“It has little secret touches of things everywhere,” she said. The classic pecan is made with maple syrup, which gives it a deep, rich flavor; and the chocolate cream is very dark and thick – a chocolate lover’s dream. “And the apple, of course, is a classic,” Moss said.
The pies come in three sizes. “Bites” are 2-inch pies sold by the dozen for $18. “Personal” pies are equivalent to a generous slice of pie (or two) and sell for $4.95 for one and $19.50 for a pack of four (because “who can ever decide on one?” Moss said).
“Whole” pies are $28 and pack a delicious punch baked in deep, 10-inch pans and weighing 5 pounds. Savory pies are available in personal and whole sizes and are $6.95 to $32.
No order is too small or too large. Birdie’s caters to large events, weddings and office parties and will even take custom orders for a single pie. Just call at least 24-48 hours in advance, and Moss said they will do their best to make it happen.
Most of the business at the shop so far has been takeout, but there is seating for 15, and the Mosses open up an adjacent space and stay open later on Friday nights to accommodate people who are out on date night.
Date night “is something that my husband and I have tried to do every Friday,” Moss said. “It’s a commitment we’ve tried to make to each other, and so we’re trying to encourage that in couples, to come out and enjoy each other over, of course, pie.”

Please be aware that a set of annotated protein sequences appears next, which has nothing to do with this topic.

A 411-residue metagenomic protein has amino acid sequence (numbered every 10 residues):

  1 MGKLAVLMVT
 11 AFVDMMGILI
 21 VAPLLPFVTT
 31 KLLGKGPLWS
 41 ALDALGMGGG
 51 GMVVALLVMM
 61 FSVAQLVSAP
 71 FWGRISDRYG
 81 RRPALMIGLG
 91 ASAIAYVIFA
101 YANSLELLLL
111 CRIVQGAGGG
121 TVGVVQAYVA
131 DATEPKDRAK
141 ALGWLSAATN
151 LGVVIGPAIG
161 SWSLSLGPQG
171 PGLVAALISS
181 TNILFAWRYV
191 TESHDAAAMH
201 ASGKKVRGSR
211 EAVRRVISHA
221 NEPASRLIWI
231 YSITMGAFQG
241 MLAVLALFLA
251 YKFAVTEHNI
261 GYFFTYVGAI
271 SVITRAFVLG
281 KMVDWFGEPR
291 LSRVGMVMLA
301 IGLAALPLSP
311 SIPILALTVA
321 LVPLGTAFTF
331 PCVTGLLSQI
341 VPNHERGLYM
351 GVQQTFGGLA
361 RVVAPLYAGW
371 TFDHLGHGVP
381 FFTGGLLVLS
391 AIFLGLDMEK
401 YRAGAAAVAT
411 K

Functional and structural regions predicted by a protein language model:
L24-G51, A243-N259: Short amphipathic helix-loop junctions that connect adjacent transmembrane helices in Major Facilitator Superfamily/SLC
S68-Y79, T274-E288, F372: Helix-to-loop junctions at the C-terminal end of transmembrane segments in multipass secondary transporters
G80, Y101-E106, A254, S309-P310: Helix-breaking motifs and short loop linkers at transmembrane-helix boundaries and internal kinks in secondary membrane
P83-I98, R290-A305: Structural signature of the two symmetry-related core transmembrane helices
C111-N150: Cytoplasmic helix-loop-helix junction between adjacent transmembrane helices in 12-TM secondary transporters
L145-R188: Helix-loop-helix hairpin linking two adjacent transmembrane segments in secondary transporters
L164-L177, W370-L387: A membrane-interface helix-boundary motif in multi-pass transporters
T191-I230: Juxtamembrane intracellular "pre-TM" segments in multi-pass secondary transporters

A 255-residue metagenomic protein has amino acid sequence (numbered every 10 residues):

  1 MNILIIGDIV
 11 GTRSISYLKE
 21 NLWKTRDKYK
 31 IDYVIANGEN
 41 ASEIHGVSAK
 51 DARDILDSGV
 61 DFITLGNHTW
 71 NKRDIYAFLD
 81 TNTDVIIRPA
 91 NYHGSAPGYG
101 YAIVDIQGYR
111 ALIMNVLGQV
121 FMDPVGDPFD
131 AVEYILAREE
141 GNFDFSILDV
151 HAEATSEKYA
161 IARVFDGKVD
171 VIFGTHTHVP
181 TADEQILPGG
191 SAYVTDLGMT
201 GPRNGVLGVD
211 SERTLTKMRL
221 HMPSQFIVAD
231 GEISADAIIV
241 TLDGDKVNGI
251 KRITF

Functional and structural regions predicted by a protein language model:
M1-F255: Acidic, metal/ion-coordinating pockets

Strengthening relationships is a big part of what drives Birdie’s Pie Shop. That’s why the Mosses have renovated the other half of the shop into a crafting and learning space called “Paint & Pie,” where couples, friends and strangers can create things for their homes.
“We’ll do rustic boards and things like that, and instead of having wine or alcohol, you’ll get pie,” Moss said.
Classes can accommodate 12 people and will be on Friday and Saturday from 6-9 pm. Depending on the size of the project, classes will range from $30-$60. Check paintandpie.com for more details.
The Mosses also decided to renovate the upstairs floor of the shop into an Airbnb. When they first came up with the idea, Moss worried, “Who would want to rent a little upstairs place on a busy street in Post Falls?”
But once they completed the renovation last March, the reservation calendar quickly filled up. The two-bedroom apartment, affectionately dubbed “The Perch,” was booked all summer.
“We like to create stuff from nothing,” Moss said of her and Brad’s knack for coming up with ideas and making them happen. And Post Falls has proven to be the perfect place for those dreams to come true.
“Post Falls is still this little town that’s growing,” Moss said. “Spokane is large and Coeur d’Alene is large, and it seems like (setting up shop there) would be the natural choice.
“But we really wanted to give back to our own local community and be able to grow with them and trust them that they would then support us.”
She paused to glance around the little shop her husband and she created. “When people are eating here and they enjoy the pies and they’re laughing and I’m baking and I look up and I see families connecting, that’s my favorite part.”